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Thrillin’ like a villain – 2021 Jaguar F-Pace SVR review

The unmistakable whine of a supercharger at full voice over the deep bassy growl of a 5L V8, it can only be a Jaguar SVR up to no good, (just like in the movies). The 2021 model is more thrilling than ever and thanks to Jaguar NZ, we’ve got our hands on it. 

F-Pace grille

This is the point that I would tell you all about the electronic and aesthetic upgrades but quite frankly that can wait, it’s the engine and handling that I really want to tell you about, beginning with that hefty beating heart.

The moment you lift the bonnet you’re greeted with (what I assume is lightweight aluminium)  its Supercharger. There’s no plastic covering or carbon accents to hide it, just an immediate introduction to what this Special Vehicle is all about – Racing. Now it may not be their most modern of engines but it has been modernised and make no mistake, with its 5,000cc’s, 8-pistons, 32 valves and a double overhead cam, it really means business. 

Jaguar supercharger

Outputs have been increased so it now produces 550 PS (essentially HP), 405kW of power and 700Nm of earth turning torque. Zero to 100km/h comes in under 4 seconds and should you find a place to do it, this SUV (yes SUV) will have its speedo needle up at 286km/h. These numbers are great on paper but it’s the rawkus sound and the sheer sense of power when behind the wheel that really enthrals, it’s an audible delight that just keeps giving.

2021 Jaguar F-Pace SVR review NZ

As with the ‘regular’ new F-pace models, the overall exterior design has been just been tweaked rather than radically changed (it is only a mid-cycle facelift after all). The shapely bonnet and grille are now closer together which has a nice matte surround, the LED headlights are narrower and come with distinctive double J DRLs, also If you look close enough, there’s a X-shape to the nose. 

The SVR itself comes with a plethora of vents (bonnet, lower valance, side…) and added aerodynamics to assist with the performance SUV’s breathing, downforce and drag, it’s 3% slicker through the air and has 35% more downforce. 

22-inch alloys

The 2021 F-Pace SVR’s profile includes 22-inch feet that are wider on the rear so increased stability without compromising the steering, big red brake calipers and some extra aero features down by the sills. While the rear sports an F-Type inspired switchable Active Sports exhaust with polished aluminium quad exhaust tips (that crackle and pop on demand), an extended roofline spoiler, a lower splitter and an SVR badge.

F-Pace SVR interior

The sporty, yet prestigious cabin comes loaded with upmarket materials, especially around all the regular touchpoints. The Pivi Pro Infotainment touchscreen is bigger (11.4-inch), three times brighter and ten times faster and the Meridian sound system generates an ear popping 650 watts. The gear selector dial has been replaced with an SVR embossed shifter (although I think I prefer the cricket ball stitched one), the seats are bucket racing style but with leather and alcantara covering (in my case tan). SVR Metal tread plates, SVR leather steering wheel and a full length panoramic roof all add to the joys of this vehicle. But the biggest joy comes when you find some open roads and get a little naughty.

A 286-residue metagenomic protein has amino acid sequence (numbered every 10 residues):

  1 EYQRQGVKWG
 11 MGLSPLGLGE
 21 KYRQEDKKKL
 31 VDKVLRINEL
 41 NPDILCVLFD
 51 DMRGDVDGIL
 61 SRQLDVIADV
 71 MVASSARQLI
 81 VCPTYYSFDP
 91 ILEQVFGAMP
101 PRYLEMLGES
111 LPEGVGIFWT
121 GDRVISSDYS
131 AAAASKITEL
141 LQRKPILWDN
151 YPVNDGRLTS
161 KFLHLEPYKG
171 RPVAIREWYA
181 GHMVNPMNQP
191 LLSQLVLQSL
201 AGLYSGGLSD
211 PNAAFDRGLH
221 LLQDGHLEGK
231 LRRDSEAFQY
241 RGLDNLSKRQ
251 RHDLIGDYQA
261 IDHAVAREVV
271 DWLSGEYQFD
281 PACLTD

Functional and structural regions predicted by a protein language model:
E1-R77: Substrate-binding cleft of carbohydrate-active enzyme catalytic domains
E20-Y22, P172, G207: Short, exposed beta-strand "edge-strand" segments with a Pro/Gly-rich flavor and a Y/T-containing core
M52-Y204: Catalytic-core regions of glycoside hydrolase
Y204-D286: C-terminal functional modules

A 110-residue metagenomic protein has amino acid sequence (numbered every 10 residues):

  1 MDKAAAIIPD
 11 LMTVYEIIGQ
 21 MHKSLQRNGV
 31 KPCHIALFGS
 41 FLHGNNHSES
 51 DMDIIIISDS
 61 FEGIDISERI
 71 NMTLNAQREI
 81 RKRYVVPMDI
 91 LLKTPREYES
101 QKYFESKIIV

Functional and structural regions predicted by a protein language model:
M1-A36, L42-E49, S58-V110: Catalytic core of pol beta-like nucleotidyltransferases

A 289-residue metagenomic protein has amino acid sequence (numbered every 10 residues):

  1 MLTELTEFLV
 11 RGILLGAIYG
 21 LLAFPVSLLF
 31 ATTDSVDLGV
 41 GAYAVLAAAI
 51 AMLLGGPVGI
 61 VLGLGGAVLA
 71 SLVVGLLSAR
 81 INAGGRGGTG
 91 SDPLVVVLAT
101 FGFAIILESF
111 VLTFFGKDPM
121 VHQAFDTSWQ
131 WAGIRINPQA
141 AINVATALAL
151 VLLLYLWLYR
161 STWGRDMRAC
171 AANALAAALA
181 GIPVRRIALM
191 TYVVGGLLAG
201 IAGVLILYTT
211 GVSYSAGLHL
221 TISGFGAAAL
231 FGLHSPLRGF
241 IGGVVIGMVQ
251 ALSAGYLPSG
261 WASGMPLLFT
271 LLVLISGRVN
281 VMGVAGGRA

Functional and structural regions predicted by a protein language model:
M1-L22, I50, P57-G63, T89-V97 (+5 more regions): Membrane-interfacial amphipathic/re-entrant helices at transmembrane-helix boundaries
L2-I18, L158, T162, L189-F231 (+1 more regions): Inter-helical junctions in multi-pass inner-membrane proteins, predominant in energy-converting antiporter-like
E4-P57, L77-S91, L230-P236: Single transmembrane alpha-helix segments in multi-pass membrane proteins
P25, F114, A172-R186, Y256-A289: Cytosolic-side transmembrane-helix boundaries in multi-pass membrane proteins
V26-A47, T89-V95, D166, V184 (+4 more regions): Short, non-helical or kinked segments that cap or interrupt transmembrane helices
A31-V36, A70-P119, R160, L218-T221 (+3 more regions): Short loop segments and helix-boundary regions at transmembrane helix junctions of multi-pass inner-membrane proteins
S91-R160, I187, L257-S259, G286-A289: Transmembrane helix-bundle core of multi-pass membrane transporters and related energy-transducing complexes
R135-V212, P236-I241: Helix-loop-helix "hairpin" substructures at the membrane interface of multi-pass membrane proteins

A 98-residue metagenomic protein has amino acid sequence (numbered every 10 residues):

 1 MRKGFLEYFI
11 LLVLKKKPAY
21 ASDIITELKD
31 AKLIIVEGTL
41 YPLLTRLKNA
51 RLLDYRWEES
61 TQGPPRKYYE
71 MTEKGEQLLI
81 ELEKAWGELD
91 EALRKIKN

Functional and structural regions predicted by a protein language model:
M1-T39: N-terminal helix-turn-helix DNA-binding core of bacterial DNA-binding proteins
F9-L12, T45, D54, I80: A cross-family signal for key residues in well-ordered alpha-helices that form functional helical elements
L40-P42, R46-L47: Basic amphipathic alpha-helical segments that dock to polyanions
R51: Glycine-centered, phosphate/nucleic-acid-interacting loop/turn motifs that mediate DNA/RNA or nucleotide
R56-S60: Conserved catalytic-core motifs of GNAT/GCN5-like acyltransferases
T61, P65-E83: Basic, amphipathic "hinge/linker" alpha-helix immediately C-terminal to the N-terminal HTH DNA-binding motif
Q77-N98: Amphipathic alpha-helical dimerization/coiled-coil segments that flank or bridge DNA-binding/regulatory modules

SVR Instrument Cluster

As I mentioned before, it’s a matter of seconds before you’re at treble digits therefore you do need to be cautious about where, when and how you use the accelerator but thanks to the F-Pace SVR’s uprated suspension (revised rear differential, Bilstein shocks, new bushes, magnesium compound suspension arms…) this new Jaguar digs its claws into every corner, enabling you to have a thrilling ride while staying within NZ speed limits.

In all honesty though, I found myself driving switching to manual and paddles a lot, especially in tunnels, and keeping the needle way up in the ravs range, with the windows open it’s a soundtrack that you can’t help but smile at. 

Bucket seats

Driver positioning is great and those bucket seats really keep you fixed in place, steering is positive and the data that’s thrown at you from the big screen, the instrument cluster and the head up display keeps you in touch with everything you need to – even the navigation is real time, however, the rear view is slightly restricted thanks to the small window on the tailgate being obstructed by the rear seat headrests, but who cares what’s behind you right? 

2021 Jaguar F-Pace SVR review NZ

When it comes to the silver screen, British car brands seem to feature often and on both sides of the ‘good vs evil’ coin, with Jaguar seeming to air on the side of the villain, and I have to say if this new 2021 Jaguar F-Pace SVR is anything to go by, I can’t see that changing anytime soon. In so many ways it’s refined and upmarket in it’s appearance and delivery, but rest assured it’s VERY menacing and improper when it needs to be (which is often).

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